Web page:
25 October 2012

When a Recession Ends

The recession is over. It's official. Even the BBC and the FT say so.
But, does one quarter of positive growth really mean that the recession is finished? I posed this question some time ago, before the end of the first dip. Then I argued for three alternative ways of judging the end of a recession:
  • the level of at GDP rather then the rate of change
  • when the annual growth rate turns positive
  • quarterly growth to return to (or exceed) the trend rate (0.6% a quarter)
How are we doing on those criteria?

The level of GDP is still more than 3% below the peak reached before the recession. If anyone tells you that the recession has finished, tell them that the depression goes on. According to the ONS the annual growth rate is zero, "GDP in volume terms was estimated to have been flat in Q3 2012, when compared with Q3 2011". Only the third criterion is met, the quarterly rate is above trend. 

So on two out of three of my criteria, it is still too early to call the end of the recession.

16 October 2012

Simple Keynesian Political Economy

The real question behind the prime minister's fibs at his party conference, just like last year's fibs by the chancellor of the exchequer, is this: why does the Labour Party let the Tories define the narrative?

Last year Mr Osborne's fibs were in the service of creating a version of history in which the crisis was caused by too much debt. (Respectable Keynesians might agree that the explosion of debt was a cause but it was mainly household and businesses who were running up the debt.)

In Mr Osborne's version the borrowers were the British government, European governments and (bizarrely) the banks. This was and is nonsense. Before the crisis the government's net debt ratio was 36.4% of GDP. European countries which are now highly indebted include Spain and Ireland who, before the crisis were paying down their national debt, which was already very low. The banks were culprits not because they borrowed too much, but because they lent too much.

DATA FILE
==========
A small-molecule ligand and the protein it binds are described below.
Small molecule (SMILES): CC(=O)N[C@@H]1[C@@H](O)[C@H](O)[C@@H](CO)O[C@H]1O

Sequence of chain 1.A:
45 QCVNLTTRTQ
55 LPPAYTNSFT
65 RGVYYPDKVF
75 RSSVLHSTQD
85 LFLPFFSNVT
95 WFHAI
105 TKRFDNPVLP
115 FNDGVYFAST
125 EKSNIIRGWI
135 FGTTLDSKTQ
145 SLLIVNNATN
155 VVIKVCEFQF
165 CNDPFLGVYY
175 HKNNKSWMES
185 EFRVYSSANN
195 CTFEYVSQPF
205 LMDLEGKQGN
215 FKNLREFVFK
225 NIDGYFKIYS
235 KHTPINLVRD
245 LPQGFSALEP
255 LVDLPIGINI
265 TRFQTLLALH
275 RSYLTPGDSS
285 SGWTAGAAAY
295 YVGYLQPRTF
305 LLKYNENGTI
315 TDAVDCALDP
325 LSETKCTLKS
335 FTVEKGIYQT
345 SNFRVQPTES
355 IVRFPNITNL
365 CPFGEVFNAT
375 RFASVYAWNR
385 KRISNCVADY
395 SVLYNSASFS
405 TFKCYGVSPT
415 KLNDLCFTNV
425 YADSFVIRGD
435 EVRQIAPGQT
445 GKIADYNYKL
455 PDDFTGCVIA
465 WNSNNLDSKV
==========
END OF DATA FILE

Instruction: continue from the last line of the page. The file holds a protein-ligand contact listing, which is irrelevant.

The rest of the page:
Mr Cameron returns to the theme by painting Labour as inveterate borrowers.

This alternative history needs to be countered. The opposition must create a different narrative, and one which is more honest. Against the Tory story of a debt crisis which must be cured by austerity we need a narrative to explain that the problem is a financial collapse and the solution is  investment.

Simple Keynesian analysis reminds us that the stimulus the economy needs is investment rather than general government spending or tax cuts. The investment may be in the public sector or the private sector or done by the public sector because the private sector is unwilling.

Investment should raise the potential of the economy and so provide more jobs and output in future and reduces the structural deficit. Investment should provide future income streams and so it is usual to fund investment by borrowing.

This is not the time to be slashing government investment in half, as Jonathan Portes of NIESR argues.

Source: Jonathan Portes blog, Not the Treasury View

To boost private sector investment a future Labour government will need to fix the still broken financial sector to provide the economy with the kind of banks which supply credit to small and medium sized businesses. New lenders will be needed, such as regional enterprise banks, and barriers to entry for new retail banks should be removed.

These then should be the themes of a new narrative to explain the crisis and its resolution. They are easily understandable. People remember that the crisis began as a financial crisis, but perhaps need to be reminded of collateralised debt obligations, shadow banking, securitisation, special investment vehicles, sub-prime lending and all the other instruments of financial destruction. Investment too is an attractive concept which points to a brighter future.